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Beyond the Bush veto

CONGRESS HAS sent its Iraq funding bill to land at the White House today, exactly four years after President Bush landed on an aircraft carrier flying a "mission accomplished" banner, and hours after the end of a month that saw more than 100 Americans and 1,550 Iraqis killed in the fighting there.

Democrats did themselves and the nation no favor in timing the bill to extract the most embarrassment from Bush, since it made them vulnerable to Bush's charge that their bill, requiring that the United States begin drawing down troop levels by October, was little more than political posturing since he had vowed to veto it. Senate majority leader Harry Reid also stumbled by saying the war had been lost. The war was won within a few weeks; it is the occupation that has been lost.

Still, Bush has stoked this debate with politics from the first. And, as for timing, there are very few days that offer a platform of positive news from Iraq. Just yesterday, the British reported the largest monthly casualties in four years, and the State Department reported terrorist attacks up 25 percent worldwide.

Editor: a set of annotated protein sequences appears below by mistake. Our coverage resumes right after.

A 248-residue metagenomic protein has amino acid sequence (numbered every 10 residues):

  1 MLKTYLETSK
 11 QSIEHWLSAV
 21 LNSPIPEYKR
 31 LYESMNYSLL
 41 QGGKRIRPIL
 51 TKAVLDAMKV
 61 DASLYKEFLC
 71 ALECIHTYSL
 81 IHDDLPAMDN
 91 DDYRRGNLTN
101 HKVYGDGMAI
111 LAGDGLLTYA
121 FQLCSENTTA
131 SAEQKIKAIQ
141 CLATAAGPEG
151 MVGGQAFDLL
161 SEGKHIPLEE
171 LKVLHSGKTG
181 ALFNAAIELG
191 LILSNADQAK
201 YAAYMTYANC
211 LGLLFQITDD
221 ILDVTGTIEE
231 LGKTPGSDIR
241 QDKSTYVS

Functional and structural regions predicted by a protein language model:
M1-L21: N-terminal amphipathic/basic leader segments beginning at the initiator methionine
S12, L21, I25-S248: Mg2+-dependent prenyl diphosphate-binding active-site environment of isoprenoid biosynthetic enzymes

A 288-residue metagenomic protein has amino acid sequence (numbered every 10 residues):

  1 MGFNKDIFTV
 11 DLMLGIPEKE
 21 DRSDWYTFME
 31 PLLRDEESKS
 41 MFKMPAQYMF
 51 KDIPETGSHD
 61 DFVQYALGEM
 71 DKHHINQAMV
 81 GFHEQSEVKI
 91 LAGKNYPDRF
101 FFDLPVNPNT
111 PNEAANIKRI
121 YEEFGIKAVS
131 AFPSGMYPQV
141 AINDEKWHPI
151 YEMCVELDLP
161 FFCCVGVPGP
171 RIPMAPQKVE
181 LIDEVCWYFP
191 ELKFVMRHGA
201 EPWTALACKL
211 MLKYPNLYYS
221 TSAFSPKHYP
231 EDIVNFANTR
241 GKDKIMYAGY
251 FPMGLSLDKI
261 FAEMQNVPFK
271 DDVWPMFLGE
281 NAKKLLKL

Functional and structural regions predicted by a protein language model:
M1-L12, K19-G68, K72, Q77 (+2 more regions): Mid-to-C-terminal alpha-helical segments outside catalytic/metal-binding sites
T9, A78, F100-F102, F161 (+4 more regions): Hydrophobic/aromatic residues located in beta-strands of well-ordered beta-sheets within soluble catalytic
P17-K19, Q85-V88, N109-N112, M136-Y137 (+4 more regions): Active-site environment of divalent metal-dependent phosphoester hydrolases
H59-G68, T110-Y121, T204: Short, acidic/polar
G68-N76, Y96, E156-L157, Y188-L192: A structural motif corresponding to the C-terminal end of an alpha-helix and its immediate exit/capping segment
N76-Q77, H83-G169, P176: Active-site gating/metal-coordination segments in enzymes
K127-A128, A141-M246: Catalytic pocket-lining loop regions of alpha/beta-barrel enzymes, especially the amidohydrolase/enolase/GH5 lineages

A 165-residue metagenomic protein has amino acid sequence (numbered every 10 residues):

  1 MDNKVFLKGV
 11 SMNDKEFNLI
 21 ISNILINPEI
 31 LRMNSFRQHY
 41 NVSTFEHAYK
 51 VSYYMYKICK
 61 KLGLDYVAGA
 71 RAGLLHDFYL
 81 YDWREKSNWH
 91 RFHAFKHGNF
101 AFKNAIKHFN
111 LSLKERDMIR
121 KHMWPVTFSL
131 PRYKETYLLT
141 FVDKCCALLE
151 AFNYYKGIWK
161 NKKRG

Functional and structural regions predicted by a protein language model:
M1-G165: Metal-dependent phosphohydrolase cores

Bush last week blasted Congress for trying to micromanage the war, saying members should listen to the generals on the ground. But if Bush had listened to his own generals in 2003, he would have learned that a far larger force would be needed to pacify Iraq once Saddam Hussein was removed. And now, the new book from former CIA director George Tenet asserts that, if Bush had listened to his intelligence professionals in 2003, he wouldn't have rushed to war so precipitously.

Much more important than the political by-play, however, is the real policy debate playing out in Washington. Defense Secretary Robert Gates said last month in Iraq that progress by the government there would determine how long US troops would stay, implying Washington would not continue to provide security for a regime that fails to move toward resolution of Iraq's internal conflicts. But that cannot mean incremental progress by the government in Baghdad will trigger an indefinite stay by US troops.

The timetable set by Congress is realistic. If Bush can demonstrate progress within the next five months, but needs a limited additional commitment, he will surely get it at that time. But if the last-gasp "surge" has produced no significant progress, it will be time to go.

Little debated is what is needed most: Diplomatic efforts to secure agreement from Iraq's neighbors that they will not allow ethnic cleansing to rage uncontrolled in Iraq, and they will not allow the west of the country to become a staging area for Al Qaeda -- both in their own self-interests.

Bush would advance this goal by emphasizing that the US commitment to Iraq is limited, even if he refuses to name a date.